As Daily Finance's Alex Salkever recently reported, Wal-Mart, America's largest retailer, has launched an extensive eco-labeling initiative. The new green tag program will calculate the environmental cost of producing, packaging, and selling each item. These eco-scores will then be prominently displayed in a clear, easy-to-understand format.
For many Wal-Mart critics, this move will come as a big surprise. Over the years, the company's various detractors have bitterly complained about its foreign-built products, tacky merchandise, and mistreated workers. On a broader, level, however, these critiques have consistently overlooked one key point: the retailer is an incredibly pure representation of the market. Wal-Mart regards its key audience as people who are living from paycheck to paycheck, and makes all of its decisions accordingly. As its key audience has, generally, been focused on spending as little as possible, the company has promoted that goal, allowing other considerations to fall by the wayside.
This isn't to say that Wal-Mart is monolithic and unchanging; far from it, in fact. The company shifts according to the exigencies of the market, to which end it obsessively watches items that sell and items that don't. If a particular line does well, it gets more shelf space in a more prominent spot; if not, it is discontinued. As the demographics of a store's customers change, its stock shifts to keep pace.
Recently, this trend has come into sharp relief as retail snobbery has become a luxury that fewer consumers can afford. With an influx of more upscale customers, the chain has radically changed itself in many ways. From teaming up Miley Cyrus and Max Azria to expanding out its brand-name offerings, Wal-Mart has attempted to massively reposition itself to attract formerly rich consumers who are now finding themselves with reduced means.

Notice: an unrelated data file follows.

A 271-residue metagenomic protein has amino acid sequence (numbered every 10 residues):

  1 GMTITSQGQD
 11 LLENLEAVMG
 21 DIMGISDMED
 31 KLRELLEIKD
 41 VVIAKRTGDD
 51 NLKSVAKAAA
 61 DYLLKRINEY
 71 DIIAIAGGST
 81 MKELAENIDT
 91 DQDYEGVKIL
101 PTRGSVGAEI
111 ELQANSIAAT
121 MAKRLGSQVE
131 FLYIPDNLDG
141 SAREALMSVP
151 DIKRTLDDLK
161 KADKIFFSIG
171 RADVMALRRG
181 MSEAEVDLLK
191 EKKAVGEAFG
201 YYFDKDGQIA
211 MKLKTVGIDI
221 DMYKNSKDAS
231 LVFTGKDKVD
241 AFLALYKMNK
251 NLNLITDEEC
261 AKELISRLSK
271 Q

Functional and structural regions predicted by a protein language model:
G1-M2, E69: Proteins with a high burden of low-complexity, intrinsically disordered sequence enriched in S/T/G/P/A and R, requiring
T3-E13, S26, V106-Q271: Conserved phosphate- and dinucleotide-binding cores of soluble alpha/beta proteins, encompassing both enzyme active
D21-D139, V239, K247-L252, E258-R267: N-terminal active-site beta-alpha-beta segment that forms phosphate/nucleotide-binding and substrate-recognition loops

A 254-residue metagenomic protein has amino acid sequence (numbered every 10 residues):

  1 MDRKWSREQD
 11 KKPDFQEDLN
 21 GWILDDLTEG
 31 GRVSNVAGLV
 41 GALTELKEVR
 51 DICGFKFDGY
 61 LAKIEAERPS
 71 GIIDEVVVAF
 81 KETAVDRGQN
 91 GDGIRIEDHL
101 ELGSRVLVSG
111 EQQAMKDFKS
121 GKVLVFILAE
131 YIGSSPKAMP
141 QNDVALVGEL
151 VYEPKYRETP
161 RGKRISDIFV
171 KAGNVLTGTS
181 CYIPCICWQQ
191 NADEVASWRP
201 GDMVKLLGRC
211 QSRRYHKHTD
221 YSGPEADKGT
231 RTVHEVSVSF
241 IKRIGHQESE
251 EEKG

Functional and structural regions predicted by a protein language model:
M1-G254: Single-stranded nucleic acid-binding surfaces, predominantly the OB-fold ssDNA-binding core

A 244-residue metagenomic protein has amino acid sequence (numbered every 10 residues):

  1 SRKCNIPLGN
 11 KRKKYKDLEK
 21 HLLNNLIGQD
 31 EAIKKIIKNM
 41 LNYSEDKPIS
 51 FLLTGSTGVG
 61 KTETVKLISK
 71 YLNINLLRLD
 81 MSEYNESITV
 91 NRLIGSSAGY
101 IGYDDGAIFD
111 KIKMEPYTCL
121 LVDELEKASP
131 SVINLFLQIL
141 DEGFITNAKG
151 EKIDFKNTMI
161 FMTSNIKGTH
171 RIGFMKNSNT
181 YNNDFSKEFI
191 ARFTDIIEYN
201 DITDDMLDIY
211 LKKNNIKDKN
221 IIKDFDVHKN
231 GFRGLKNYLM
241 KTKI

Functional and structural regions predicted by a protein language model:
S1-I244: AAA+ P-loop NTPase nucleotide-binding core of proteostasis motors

The company's re-branding extends beyond Cyrus/Azria t-shirts and KitchenAid mixers. Wal-Mart has also re-modeled many of its stores, creating displays that feel more luxurious and upscale. While this strategy has undoubtedly cut into the company's stock -- and, thus, profit margin -- it will bear considerable fruit if the retailer can retain its new customer base.
One of the biggest problems that Wal-Mart faces is its reputation. The company's labor practices and reliance on overseas manufacturers still makes it something of a liberal boogeyman; while not a worry with its usual client base, this could be devastating with the new customers that it's trying to court.
Eco-labeling, however, could help Wal-Mart rehabilitate itself. To begin with, the company's new initiative is, effectively, the first of its kind. Most eco-centric stores don't really have the resources to effectively gauge the broad environmental impact of their products. Ironically, Wal-Mart's incredible resources make it the only retailer that could reasonably hope to undertake a project of this size and scope.
The other side is that Wal-Mart's green initiative gives its new customers something that they traditionally pay a lot of money for: choice. Using the new system, customers can take an active role in determining their environmental impact. While this, in theory, has always been an option, the dizzying interweaving of packaging, politics, and practices that ultimately goes into the green score of a product has traditionally made ecological claims a matter more of trust than of reliable fact.
In the end, Wal-Mart's latest move, while notable, is neither more nor less praiseworthy than its previous, regressive perspective. The green tag initiative is, ultimately, about making money and retaining customers. For that matter, now that the retailer is blazing a trail in environmental awareness, it's easy to imagine it pushing for legislation that will require other stores to follow it down this responsible, expensive path. Sticking it to one's competitors, after all, is always good for business.
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